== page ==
We here at worn&wound are used to constantly thinking about time–after all, timekeeping is our business. However, the way in which most of us usually think about time is pretty limited. While mechanical and quartz watchmaking are obviously our most immediate, intimate connection to time in the modern world, man’s relationship with time far precedes the advent of the mechanical clock. As the great American poet Delmore Schwartz wrote, “Time is the fire in which we burn,” and that fire has been burning since the dawn of the universe.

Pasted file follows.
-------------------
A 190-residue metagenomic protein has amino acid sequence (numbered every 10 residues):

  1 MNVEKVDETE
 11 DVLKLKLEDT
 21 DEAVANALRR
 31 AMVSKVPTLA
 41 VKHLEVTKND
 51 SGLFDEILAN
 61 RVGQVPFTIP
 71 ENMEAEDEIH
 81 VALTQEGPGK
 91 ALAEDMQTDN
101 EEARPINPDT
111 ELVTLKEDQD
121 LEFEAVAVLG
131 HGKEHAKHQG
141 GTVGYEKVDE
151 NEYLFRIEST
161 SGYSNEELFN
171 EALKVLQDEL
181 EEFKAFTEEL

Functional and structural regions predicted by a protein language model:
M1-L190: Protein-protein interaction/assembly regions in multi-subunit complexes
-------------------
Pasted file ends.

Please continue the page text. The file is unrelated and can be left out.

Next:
In this new series, “Time Off the Wrist,” we’ll be taking a look at some of the more unusual ways time has been kept through the ages–both clocks and otherwise.
It’s a well-established fact that many ancient structures were built to align with the sun during the solstices. The Great Pyramids of Giza, for example, are precisely lined up to measure the changing of the seasons, but very few of these recorded time with any more accuracy than this. However, one of the most mysterious monuments of antiquity not only tracked the solstices, but it also kept a complete set of solar and lunar calendars as well. That monument, the famous Stonehenge in Wiltshire, England, was perhaps the most accurate timekeeper of the ancient world.